The difference between West Texas and East Texas is about like the difference between a porcupine and a pussycat. One of them invites you to hang around. Rolling hills, lush green grass, patches of woodland. Horses and cattle grazing, picture perfect, in a king size setting.
I've spotted an interesting looking bird. Black, a little smaller than a crow, the male has distinctive tail feathers that don't quite fold up when he's on the ground. This being spring, the guys are very busy trying to impress the gals with the beauty of those tail feathers. All to some good end, no doubt. They're called Grackles.
Along the road, hawks circle lazily in the sky, watching patiently for lunch. Small blue flowers grow in patches. Blue Bonnets. I'd have missed their scent if I'd been in a car.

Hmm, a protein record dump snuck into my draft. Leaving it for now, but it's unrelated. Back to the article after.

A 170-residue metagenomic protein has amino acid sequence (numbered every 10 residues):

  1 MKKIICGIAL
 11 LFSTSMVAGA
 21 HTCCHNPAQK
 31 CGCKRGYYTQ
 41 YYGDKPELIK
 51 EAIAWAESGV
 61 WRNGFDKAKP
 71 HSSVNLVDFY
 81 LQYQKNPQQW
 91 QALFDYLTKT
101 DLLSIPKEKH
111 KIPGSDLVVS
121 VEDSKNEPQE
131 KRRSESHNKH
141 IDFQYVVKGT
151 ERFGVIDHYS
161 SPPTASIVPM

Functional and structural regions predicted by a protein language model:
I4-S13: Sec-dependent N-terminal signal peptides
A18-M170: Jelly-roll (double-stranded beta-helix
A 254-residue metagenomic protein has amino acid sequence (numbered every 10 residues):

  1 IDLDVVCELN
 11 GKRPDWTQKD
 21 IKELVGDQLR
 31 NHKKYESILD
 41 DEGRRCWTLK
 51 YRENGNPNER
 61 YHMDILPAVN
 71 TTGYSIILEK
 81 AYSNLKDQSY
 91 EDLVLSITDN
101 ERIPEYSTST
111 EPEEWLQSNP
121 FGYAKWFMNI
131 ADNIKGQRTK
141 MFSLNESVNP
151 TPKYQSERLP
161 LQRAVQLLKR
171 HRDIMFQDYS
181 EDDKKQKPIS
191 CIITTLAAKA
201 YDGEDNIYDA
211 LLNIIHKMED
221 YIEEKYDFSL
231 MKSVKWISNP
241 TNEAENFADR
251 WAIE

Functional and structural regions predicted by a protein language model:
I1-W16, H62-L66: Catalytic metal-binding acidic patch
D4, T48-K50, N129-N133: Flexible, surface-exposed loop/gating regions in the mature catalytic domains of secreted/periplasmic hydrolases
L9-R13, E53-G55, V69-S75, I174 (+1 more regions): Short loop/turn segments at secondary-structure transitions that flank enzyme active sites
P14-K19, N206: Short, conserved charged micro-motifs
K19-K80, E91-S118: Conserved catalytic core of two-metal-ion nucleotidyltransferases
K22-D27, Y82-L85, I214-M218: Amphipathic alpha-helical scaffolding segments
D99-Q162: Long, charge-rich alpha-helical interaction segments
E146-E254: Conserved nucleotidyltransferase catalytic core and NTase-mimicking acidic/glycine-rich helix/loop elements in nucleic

I've stopped here to visit with an old friend. Although Roy lived in Dallas and I, near Los Angeles, business put us in many cities around the world together. Now both retired, we find time to reminisce about those experiences. We keep our hands busy making repairs to the fresh water system on his favorite project - his boat. There's time to talk about retirement. To wonder why some of us continue in a life that's joyful and others seem to drift into a much less satisfying pattern. Lots of questions. Few answers.
A couple of days 'down time' and I'm ready to be on the road. I'll miss Roy and look forward to seeing him again.
Back on country roads, the miles fly by. Seems like I barely cleared Dallas and I'm passing Beaumont. Then, the border and into Louisiana.
11. Cajun Country